Wednesday, May 27, 2015

Disregard the Dirty Hippie

Leo Chingkwake, from Wikipedia. Would you take leadership advice from this guy?

I'm on vacation, hence the lack of blog posts, but I was inspired today to write.  My family and I headed out for our day's adventures and stopped by a little coffee shop.  The place had plenty of character, not the least which was the "Fluoride is poison" bumper sticker on the outside of the door.  But hey, I never hesitate to engage in discussion with folks that don't think like me, so in we went.


Yup, this was on the door.  Apparently the science isn't settled by those who continue to fear basic water chemistry.

The coffee shop was awesome.  Besides my white mocha (and my wife's decaf mocha) we had some vegan pumpkin muffins and split a natural candy bar between the kids.  The place had a host of older wooden toys for the kids to play with, so my wife and I relaxed while the kids played nicely.  Well, almost nicely.  My two year old is going through a nasty phase and sometimes pummels her older siblings.  After taking a toy from my son (which he graciously let her do, despite her being rude), she wasn't happy enough, so she hit him.

Yeah, we can't have that.  She then started making a scene when I told her to apologize, so I took her outside, since I didn't feel the other coffee patrons needed to endure her crying.  I walked into the small parking lot and let her cry for a minute, hoping she'd calm down.  Nope.  My daughter now has a nasty trick where she gets so worked up that she eventually throws up everywhere.  This has the added bonus of making her parents focus on cleanup and not on discipline.  The solution (so far) has been to spank her when she starts getting worked up, which tends to stop the workup and keep everything in the stomach where it belongs.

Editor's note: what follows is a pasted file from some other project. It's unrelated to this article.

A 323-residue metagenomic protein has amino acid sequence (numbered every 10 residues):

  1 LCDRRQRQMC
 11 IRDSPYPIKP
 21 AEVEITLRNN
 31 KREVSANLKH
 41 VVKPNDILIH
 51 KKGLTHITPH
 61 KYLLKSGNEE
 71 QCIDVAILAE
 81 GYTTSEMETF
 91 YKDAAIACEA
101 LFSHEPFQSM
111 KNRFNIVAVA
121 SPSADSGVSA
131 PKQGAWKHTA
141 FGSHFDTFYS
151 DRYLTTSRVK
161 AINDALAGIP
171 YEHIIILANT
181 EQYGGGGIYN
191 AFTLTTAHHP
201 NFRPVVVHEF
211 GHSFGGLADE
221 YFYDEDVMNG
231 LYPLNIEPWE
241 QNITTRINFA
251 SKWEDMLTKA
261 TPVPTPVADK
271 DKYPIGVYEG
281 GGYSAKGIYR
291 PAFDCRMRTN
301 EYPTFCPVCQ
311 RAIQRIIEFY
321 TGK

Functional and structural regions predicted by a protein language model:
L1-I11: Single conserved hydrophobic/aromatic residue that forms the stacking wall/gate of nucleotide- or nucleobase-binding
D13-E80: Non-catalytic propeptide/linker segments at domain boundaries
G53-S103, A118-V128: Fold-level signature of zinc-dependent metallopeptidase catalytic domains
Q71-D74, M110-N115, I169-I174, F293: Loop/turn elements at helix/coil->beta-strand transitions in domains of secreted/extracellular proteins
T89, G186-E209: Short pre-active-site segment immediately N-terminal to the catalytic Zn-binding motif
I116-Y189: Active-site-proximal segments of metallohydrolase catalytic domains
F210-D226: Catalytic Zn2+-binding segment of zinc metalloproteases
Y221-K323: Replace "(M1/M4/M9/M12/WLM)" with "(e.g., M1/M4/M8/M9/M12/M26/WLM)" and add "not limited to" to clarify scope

So I spanked her.  Her crying stopped, she said she was sorry, we hugged and went back inside.  All was well...

Except for the dirty hippie on the porch.  I had passed him with my daughter in hand.  I actually walked a bit farther out of respect (as much respect as one can garner for someone who needs to take a shower) because I didn't want to spoil his coffee-drinking experience.  As I walked back in, he mumbled something in hippie-ese, probably along the lines of "my hippie mother never spanked me for smoking too much pot when I was 2 years old."  Whatever, I thought.  I didn't bother engaging with him.

So the kids are back playing, I'm relaxing with my wife, and now dirty hippie comes inside.  He doesn't say anything to me, but he sits at a nearby table and stares.  We're talking hippie death stare.  He doesn't say anything, but he does text on his phone.  Oh, he has an iPhone by the way.  I am suddenly more thankful I bought an Android.

I wanted to do this so badly....
After 5 minutes of staring, I began counting in my head the number of still-functioning brain cells in dirty hippie's head.  I didn't get far until I realized we needed to head out to better things, so we left.  He didn't follow us, but he kept on staring.  I had half a mind to throw him a dollar for the water he needed to shower with...but I didn't.

As a parent, the world is full of advice, most of it bad.  As a leader, there is also plenty of advice.  The Navy is a unique place to work, and needs a unique leadership style that wouldn't work elsewhere and catches plenty of criticism in the outside world.  More importantly, I continue to be challenged on almost every decision I've ever made.  Every one.  There is always someone who will tell me the choices and decisions I made were wrong.  On occasion, they're correct.  In most cases, they are wrong.
If spankings prevent this, I'm all about it!

Theodore Roosevelt had a saying about being the one having to make the decision verses being the armchair quarterback.  It's quite applicable in everyday life.  You'll never make any sort of important decision without a critic.  But nobody makes statues to critics.  You get to live with your decisions, not the critic.  Think your decisions through, but don't expect validation from others.  I doubt my two year old will thank me for spanking her in the near future...I'll just be happy if she grows up to be a respectful person and not a hippie attempting to give bad parenting advice in a coffee shop.

Besides, dirty hippie doesn't have to cleanup toddler vomit.

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